The New Forest is located in south-west Hampshire, close to the south coast. It contains a magnificent variety of scenery and has relatively recently been designated the New Forest National Park. The New Forest is also unique in modern Britain - an ancient hunting ground with many special characteristics that have survived largely intact.
New Forest information and images contained within these pages will help visitors and residents enjoy and appreciate this old place.
Ponies and donkeys wander along many village streets, whilst all the villages offer easy access to the beautiful landscapes of the open Forest. Shops of all descriptions are also available and there is a wide choice of pubs, restaurants and tea rooms - our Village guide provides details.
The New Forest offers marvellously unrestricted access for relaxation, walking and exploration using many miles of gravel tracks and countless other little-used paths. Included here are details of seventeen New Forest walks, each accompanied by its own comprehensive route map, full directions and information about the wildlife and other things of interest that can be seen along the way.
Cycling provides a wonderful experience for young and not so young alike. Travel at leisurely pace through breathtaking countryside and absorb the atmosphere of this historic landscape - ten Cycle rides are fully detailed here.
There is always much to do in the New Forest, whatever the weather. The New Forest Centre, the New Forest National Park Authority, the Forestry Commission and local Community Centres, for example, offer a wide range of events and activities - check out our What's on guide for further information.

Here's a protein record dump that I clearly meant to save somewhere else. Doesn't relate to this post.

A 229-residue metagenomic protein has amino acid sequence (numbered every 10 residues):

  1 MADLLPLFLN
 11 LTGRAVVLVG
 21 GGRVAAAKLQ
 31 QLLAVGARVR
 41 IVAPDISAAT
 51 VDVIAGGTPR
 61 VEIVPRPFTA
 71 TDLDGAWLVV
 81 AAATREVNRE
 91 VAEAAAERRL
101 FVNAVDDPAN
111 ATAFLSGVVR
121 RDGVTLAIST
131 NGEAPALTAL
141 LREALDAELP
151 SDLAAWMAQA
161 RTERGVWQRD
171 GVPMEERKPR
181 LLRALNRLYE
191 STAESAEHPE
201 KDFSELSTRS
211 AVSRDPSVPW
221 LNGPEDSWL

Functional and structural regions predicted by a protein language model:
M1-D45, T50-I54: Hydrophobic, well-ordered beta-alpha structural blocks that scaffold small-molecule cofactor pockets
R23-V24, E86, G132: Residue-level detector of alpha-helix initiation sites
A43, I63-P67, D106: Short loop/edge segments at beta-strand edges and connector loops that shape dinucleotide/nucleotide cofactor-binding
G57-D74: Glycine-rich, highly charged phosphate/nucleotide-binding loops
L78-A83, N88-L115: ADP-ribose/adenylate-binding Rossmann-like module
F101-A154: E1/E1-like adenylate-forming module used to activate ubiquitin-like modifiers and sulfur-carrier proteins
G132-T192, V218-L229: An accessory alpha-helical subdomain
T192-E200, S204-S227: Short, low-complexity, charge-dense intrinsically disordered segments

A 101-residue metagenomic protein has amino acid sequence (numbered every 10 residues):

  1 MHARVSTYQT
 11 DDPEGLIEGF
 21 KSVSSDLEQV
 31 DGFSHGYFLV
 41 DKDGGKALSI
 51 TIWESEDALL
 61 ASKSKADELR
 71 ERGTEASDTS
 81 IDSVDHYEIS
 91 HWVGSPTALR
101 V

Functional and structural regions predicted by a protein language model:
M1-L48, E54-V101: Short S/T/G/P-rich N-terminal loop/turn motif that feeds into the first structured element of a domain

The New Forest is an ideal destination for day visits, weekends and longer holidays for there is always much to enjoy locally, whilst historic towns and cities are also relatively nearby, and so are safe, sandy beaches - details are in the Days out guide.
New Forest wildlife is of international importance. Deer can regularly be seen, butterflies are at times abundant, and so are dragonflies and damselflies. Look out also for wild flowers and a variety of birds such as the tiny, nationally scarce, Dartford warbler - the New Forest wildlife section provides full details.
The New Forest boasts a wide variety of pubs, most of which serve excellent food and drink - many are featured in our local Pub guide.
Evidence of long and varied history can often be found in this aged landscape, including Bronze Age barrows, Iron Age hill forts, charcoal burners' pits and the remains of medieval deer parks - our Heritage guide has lots of local information.
Here, ponies, donkeys, cattle and autumnal pigs wander freely, continuing centuries-old commoning traditions that were once widespread over much of England - common rights, both past and present, are outlined in the Common rights section.
Use the New Forest Explorers Guide to catch up with the local news, details of traffic conditions and weather forecasts - the panel to the right has the weather forecast for Lyndhurst, close to the centre of the New Forest, or catch up with details for all three at News, traffic, weather.
Places to stay are readily available, for there are many high quality hotels, guest houses and B&Bs from which to choose; and also caravan and campsites - further details can be found in Places to stay.
Use the link here - Map of the New Forest and surrounding area - and within the 'Quick links' at the bottom of every page to access the very latest in mapping technology. Conventional maps are provided and so are satellite images, street maps that show terrain details, and 3D representations.
Then for those with an interest in things historical, contained within the Heritage section will be found a range of old maps dating back to the late 18th century, maps that show the New Forest exactly as it was in those far off days.Quick links
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